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Travis T Juneau
- Criminal Law, Divorce, DUI & DWI ...
Claimed Lawyer ProfileQ&A
A warrior for the people. Travis spent his younger years fighting for America and is an Iraq War veteran of the Marine Corps. After law school at Alabama, Travis took that fighting spirit to the courtroom. With more than a dozen jury trials under his belt, Travis has the knowledge and skill to fight for you. As a mission-minded lawyer, Travis is driven to reach your objectives. Together, you and Travis can make the tactical moves necessary to put you in the best position to accomplish the mission and reach your goals.
- Criminal Law
- Criminal Appeals, Drug Crimes, Expungement, Fraud, Gun Crimes, Internet Crimes, Sex Crimes, Theft, Violent Crimes
- Collaborative Law, Contested Divorce, Military Divorce, Property Division, Same Sex Divorce, Spousal Support & Alimony, Uncontested Divorce
- DUI & DWI
- Domestic Violence
- Domestic Violence Criminal Defense, Domestic Violence Restraining Orders, Victims Rights , Victims Rights
- Family Law
- Adoption, Child Custody, Child Support, Father's Rights, Guardianship & Conservatorship, Paternity, Prenups & Marital Agreements, Restraining Orders, Same Sex Family Law
- Traffic Tickets
- Suspended License
- Estate Planning
- Guardianship & Conservatorship Estate Administration, Health Care Directives, Trusts, Wills
- Cannabis & Marijuana Law
- Marijuana Business Formation, Medical Marijuana
- Military Law
- Veteran's Benefits
Free in-person consultation. Please make this appointment through our website.
- Credit Cards Accepted
Jurisdictions Admitted to Practice
- Alabama State Bar Association
- ID Number: 2097F82Z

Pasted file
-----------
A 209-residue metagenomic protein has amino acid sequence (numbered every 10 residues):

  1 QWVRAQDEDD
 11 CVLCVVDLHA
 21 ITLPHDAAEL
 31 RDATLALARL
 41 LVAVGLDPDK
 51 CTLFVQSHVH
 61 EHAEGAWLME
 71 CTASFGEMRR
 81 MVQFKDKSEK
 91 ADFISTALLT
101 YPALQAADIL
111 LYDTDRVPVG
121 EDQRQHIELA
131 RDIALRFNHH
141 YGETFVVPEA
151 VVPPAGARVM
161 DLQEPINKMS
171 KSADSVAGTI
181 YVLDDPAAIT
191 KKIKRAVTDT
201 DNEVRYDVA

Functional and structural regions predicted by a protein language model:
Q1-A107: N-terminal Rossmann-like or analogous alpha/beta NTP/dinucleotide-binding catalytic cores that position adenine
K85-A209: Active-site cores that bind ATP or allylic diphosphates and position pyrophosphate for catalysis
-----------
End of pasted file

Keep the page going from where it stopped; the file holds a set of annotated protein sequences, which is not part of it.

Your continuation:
- English: Spoken, Written
- Assistant District Attorney
- Tuscaloosa County DA's office
- Pre-license Assosciate
- M. Wayne WIlliams, PC
- Law Clerk
- Redden Mills Clark and Shaw, LLP.
- University of Alabama School of Law
- J.D. (2017) | Law
- Activities: Psi Alpha Delta law fraternity Psi Alpha Delta trial competition team Military Law Society Criminal Defense Clinic
- Mississippi College
- B.S. (2013) | Political Science - international relations, and Communication
- Honors: Cum Laude Outstanding Senior - Political Science
- Activities: Intercollegiate Debate Team Mock Trial Team
- Traffic Homicide Investigation
Websites & Blogs
51 Questions Answered
- Q. My husband was already on bond and got arrested with new charges and a bond was set for those charges but they revoked h
- A: Now that your husband's bond has been revoked by court order, there are only two ways for him to be eligible to make bond in the new case 1) a new court order reinstating his bond would make him eligible for release or 2) the older case gets resolved thus taking him off bond in that case. The best course of action is for your husband to discuss his options with his attorney or to get an attorney to assist him if he doesn't already have one.
- Q. My husband graduated drug court in 2015. If he is charged again will the previous charges affect him
- A: It will affect a new charge but will not be counted as a prior conviction if the drug court charges are dismissed. The prosecutors will consider it, and the fact that he has been through drug court in the past may limit your husband's options. Still, if he is found guilty of the new offenses, the dismissed charges do not count as prior convictions for sentencing purposes. I would highly recommend speaking to a criminal defense attorney in your area for a more accurate analysis of your husband's unique situation.
- Q. What is a certain issue
- A: A "certain issue" is another way of saying that there are red flags in your case that someone noticed that need to be explored further. It is the generic term for a discrepancy in the facts or a legal issue that needs to be answered before someone, likely your attorney, feels comfortable that they have a firm grasp on all the information, facts, and law and can then move forward with the next stage of your case. It could be anything from you were charged with an action that is not a crime to witnesses giving inconsistent statements to investigators or even witnesses falsifying their account of the facts to serve themselves. Think of it like this - "certain issues that need to be investigated" is the lawyerly way of saying that your attorney sees something odd or fishy in the case and would like to know more about that.
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